buzzy: Rigby from Regular Show sitting in front of a computer (Computer Rigby)
[personal profile] buzzy
Screenshot of Windows Vista's Task Manager showing a McAfee-related executable using 95% of the CPU
McAfee Not Winning Me Over Here
I'd like to think that McAfee would eventually get their act together and make an anti-virus that didn't take over the computer in order to remind you that it's there. After an hour of scanning, the scan was only 9% complete.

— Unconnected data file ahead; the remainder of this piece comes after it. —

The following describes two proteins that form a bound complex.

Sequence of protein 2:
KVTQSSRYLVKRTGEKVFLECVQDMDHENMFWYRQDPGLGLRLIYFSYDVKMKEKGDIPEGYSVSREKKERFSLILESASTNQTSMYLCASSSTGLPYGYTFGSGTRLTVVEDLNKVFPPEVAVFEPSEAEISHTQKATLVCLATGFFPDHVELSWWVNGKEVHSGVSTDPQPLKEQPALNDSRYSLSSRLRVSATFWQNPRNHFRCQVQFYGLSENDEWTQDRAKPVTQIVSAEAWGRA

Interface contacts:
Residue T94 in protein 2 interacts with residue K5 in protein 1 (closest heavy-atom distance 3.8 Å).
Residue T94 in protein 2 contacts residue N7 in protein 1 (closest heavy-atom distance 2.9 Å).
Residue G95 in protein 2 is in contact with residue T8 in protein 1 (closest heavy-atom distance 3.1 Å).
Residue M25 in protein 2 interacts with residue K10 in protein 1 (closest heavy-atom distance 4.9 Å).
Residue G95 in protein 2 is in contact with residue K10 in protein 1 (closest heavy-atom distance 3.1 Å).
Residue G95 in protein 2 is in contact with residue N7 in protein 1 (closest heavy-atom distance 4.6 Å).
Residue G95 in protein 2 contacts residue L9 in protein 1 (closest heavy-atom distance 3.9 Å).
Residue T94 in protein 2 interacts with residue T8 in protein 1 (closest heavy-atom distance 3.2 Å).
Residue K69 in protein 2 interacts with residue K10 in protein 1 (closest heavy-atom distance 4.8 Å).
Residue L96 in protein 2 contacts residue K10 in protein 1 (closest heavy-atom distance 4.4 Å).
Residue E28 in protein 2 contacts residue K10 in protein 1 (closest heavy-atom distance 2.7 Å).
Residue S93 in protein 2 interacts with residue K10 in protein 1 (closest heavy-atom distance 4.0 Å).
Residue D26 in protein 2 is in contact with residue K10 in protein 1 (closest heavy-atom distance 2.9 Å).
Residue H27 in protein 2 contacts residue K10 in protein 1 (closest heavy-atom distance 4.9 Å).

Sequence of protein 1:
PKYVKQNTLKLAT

My dad brought a computer and said I could look at it "if I wanted to," which is a thinly veiled code for, "you're not going to get paid, but I don't have time to work on this." I flipped it over to see what OS it was licensed for: Windows Vista Basic. I don't necessarily have any issues with Vista, as I used it for until 7 came out. The problem in this case is how the drivers and installed software combine to form an awful user experience. The first thing that happens after logging in is the McAfee anti-virus takes over the computer, sapping as much CPU as it can for about thirty minutes, making the computer hot. I eventually realized that McAfee was expired and scanning with definitions that were over a year old, so I stopped it. I started on uninstalling programs, which went fairly smoothly, though I ended up getting the strangest error from one of the seven programs HP installed in order to install drivers for a printer. It said that I couldn't uninstall because I was uninstalling. Of course I'm uninstalling, I'm trying to uninstall one of those non-driver-related programs that came with the drivers. Actually, the HP drivers acted very much like a virus in some respects. If you tried to close some of the software's functions, such as the digital monitor for a printer that wasn't within 20 miles of the computer, it would later reopen it. It also appeared to be trying to install updates to itself (but would fail) repeatedly. Every time it failed, it would rerun, fail, rerun, and there was no way to stop it. Clicking Cancel or No, or buttons to that effect would just make it complain even more, saying not to click those buttons and instead to click OK or Yes. Eventually I ended the HP-related processes, but eventually they came back on their own and resumed trying to install. Just like a virus.